We did not believe that such serious diplomatic clumsiness could happen to our government. But the warning signs were already there since the G7 summit in Charlevoix and well before. This government is in fact disconnected from reality and has lost contact with the peoples who brought it to power. The people who govern us would be like dictators who act only for their interests and their pleasure. They are like lost children. They act without thinking and without thinking about the consequences of their actions. This time, social networks played a trick on them.
At the root of the problem is a call from the Canadian Foreign Ministry to release activists jailed in Saudi Arabia. In her short message, launched on August 3 on Twitter, Canadian diplomacy says its “grave concern” about the arrests of Saudi human rights activists. “We call on the Saudi authorities to immediately release them and all other peaceful human rights activists,” it said. In response, the Saudi regime announced last Sunday the expulsion of Canada’s ambassador to Riyadh and freeze any business relationship in response to Ottawa’s repeated criticism of the repression of human rights activists. In addition, he gave the Canadian diplomat 24 hours to leave the country and recalled his ambassador to Canada for “consultations” in a sudden hardening of relations between the two countries. Samar Badawi, Raïf Badawi’s sister in prison for 6 years, is believed to be among those arrested.
It is well known that this Arab country is facing a war with its neighbor Yemen for some time and the outcome of this conflict with disastrous consequences is uncertain. In addition, a wind of freedom took hold of his youth and his population in general. New technologies have been there. Thus this monarchy has made a change to accommodate social demands increasingly demanding and pressing. In addition, the management of oil, which is the main national resource, has become a subject of concern for Saudi society, which is hungry for freedom and openness to the rest of the world. In addition to this domestic pressure, human rights organizations as well as some Western countries are missing no opportunity to remind this country of the Gulf, its poor performance in terms of human rights. This is probably the subject of last week’s Tweet, sent by Canadian Foreign Minister Freeland, following further arrests of peace activists.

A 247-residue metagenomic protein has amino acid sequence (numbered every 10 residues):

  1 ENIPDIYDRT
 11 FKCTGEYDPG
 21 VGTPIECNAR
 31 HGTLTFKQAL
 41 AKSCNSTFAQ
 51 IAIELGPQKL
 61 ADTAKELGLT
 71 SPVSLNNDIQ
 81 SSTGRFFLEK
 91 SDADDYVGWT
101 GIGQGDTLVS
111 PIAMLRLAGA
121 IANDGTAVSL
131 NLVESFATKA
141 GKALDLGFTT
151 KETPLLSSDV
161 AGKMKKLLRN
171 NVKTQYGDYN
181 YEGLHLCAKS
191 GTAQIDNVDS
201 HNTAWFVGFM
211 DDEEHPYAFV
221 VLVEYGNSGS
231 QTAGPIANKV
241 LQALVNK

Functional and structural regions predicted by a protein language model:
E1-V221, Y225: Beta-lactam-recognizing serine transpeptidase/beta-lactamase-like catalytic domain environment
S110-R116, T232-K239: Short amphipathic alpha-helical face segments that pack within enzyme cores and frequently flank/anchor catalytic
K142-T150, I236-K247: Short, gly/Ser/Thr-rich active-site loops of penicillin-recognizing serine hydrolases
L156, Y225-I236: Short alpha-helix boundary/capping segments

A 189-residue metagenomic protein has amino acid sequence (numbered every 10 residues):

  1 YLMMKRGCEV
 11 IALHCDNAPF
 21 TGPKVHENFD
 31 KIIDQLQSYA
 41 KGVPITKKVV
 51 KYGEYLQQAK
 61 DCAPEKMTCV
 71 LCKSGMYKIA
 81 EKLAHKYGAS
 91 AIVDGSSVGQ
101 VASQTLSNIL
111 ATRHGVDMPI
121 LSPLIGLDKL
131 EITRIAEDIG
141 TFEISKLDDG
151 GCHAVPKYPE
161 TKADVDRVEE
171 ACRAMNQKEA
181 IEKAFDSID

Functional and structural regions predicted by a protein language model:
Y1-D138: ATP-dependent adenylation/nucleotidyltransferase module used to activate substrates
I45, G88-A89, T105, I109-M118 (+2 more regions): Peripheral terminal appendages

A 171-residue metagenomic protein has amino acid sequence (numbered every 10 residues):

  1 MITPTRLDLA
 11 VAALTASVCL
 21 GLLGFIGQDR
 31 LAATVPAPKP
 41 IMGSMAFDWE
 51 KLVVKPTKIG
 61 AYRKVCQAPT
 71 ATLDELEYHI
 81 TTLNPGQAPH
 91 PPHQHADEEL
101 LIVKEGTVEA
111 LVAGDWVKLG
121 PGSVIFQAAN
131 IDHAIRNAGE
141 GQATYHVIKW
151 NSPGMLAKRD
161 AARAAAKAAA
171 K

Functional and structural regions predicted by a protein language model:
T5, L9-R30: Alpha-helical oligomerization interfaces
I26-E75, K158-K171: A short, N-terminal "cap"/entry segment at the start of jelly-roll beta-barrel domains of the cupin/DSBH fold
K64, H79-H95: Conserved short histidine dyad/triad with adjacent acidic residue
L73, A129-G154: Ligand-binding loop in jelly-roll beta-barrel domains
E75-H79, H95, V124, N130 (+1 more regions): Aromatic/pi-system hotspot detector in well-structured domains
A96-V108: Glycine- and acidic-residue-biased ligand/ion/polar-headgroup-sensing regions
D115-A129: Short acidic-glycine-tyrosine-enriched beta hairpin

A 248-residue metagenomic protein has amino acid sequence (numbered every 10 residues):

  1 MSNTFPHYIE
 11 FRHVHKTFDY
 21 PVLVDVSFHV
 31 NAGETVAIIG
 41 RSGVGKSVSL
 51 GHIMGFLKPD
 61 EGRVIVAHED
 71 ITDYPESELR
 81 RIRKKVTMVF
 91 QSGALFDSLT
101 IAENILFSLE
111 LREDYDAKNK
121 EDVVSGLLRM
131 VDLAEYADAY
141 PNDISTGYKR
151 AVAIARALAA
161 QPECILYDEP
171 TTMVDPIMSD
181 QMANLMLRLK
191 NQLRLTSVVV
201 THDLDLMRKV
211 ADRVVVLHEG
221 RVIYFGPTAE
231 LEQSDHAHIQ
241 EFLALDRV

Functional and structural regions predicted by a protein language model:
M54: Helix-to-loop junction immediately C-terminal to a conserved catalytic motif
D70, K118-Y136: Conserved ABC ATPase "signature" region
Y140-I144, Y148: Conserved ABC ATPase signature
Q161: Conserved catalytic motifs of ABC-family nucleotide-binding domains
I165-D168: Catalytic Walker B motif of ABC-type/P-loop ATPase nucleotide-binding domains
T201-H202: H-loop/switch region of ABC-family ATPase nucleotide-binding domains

Analysis of the situation after Canada’s diplomatic foolishness and its isolation
In form, saying that the Canadian government is concerned is not serious and is even innocent and it is politically correct to say so. As for demanding the immediate release of arrested persons, is an unacceptable language. Because we do not know the reasons that led to these arrests. Our diplomacy simply assumed that the Saudi regime is one that violates human rights and therefore the arrest should not have taken place. It would have been necessary politely to ask the authorities of this country, explanations in a more appropriate form and in the respect of the rules of their justice. In the background, our country confused speed and haste and threw its eyes closed on a track strewn with pitfalls and impracticable. Canada does not have the power and the prerogative to demand something or to give orders to another country. Only the United Nations can do it in very special circumstances.
Even then, it is questionable and this could pave the way for judicial or other arbitration. In diplomacy, there are several channels of communication. But public Tweets are to be avoided because the recipient receives them at the same time as others for whom, they are not necessarily intended. The urgent dispatch of an emissary or any other form of direct contact to inquire about the situation would have been better indicated. Moreover, in Muslim Eastern culture, discretion and respect are fundamental concepts that Canada has not been able to observe by spreading its message of protest in the public square. This country of the gulf is very important to the eyes of the world. Not only is it the cradle of Islam but also and most importantly, its oil wealth is distributed in many countries for whom they are vital. Unfortunately, some Western powers would abuse Muslim countries because of their negative prejudice by allowing them to act in any way towards them. While they dare not do it to their own allies. Canada did interfere in the internal affairs of Saudi Arabia. This is a blatant case of interference, as Russia has acknowledged. Our country was wrong and we understand very well the vexation felt by Mohammed Ben Salman Al-Saud, the prince inherit.
Sanctions and isolation as consequences of the nonsense of Canadian diplomacy.
After recalling his ambassador and his students, Saudi Arabia ordered Saudi patients seeking treatment in Canadian hospitals to leave the country. Canadian universities rely heavily on foreign students, of whom the Saudis are one of the largest contingents according to the local press. The Kingdom has also instructed its central bank and government pension plans to sell all Canadian assets they have in their possession. She decided to cancel all flights to and from Toronto, Canada. These measures will surely cause job losses even if the impact of the latter is minimized. In the West we do not joke with employment. Any job lost is too much. It is our livelihood and we live very hard without a job. Most of the people here have debts with credit cards, mortgages, cars, and the usual family expenses like food or whatever. Without income we are on the ground. Divorces, Mental illnesses such as depression or others and suicide are often the consequences of job loss.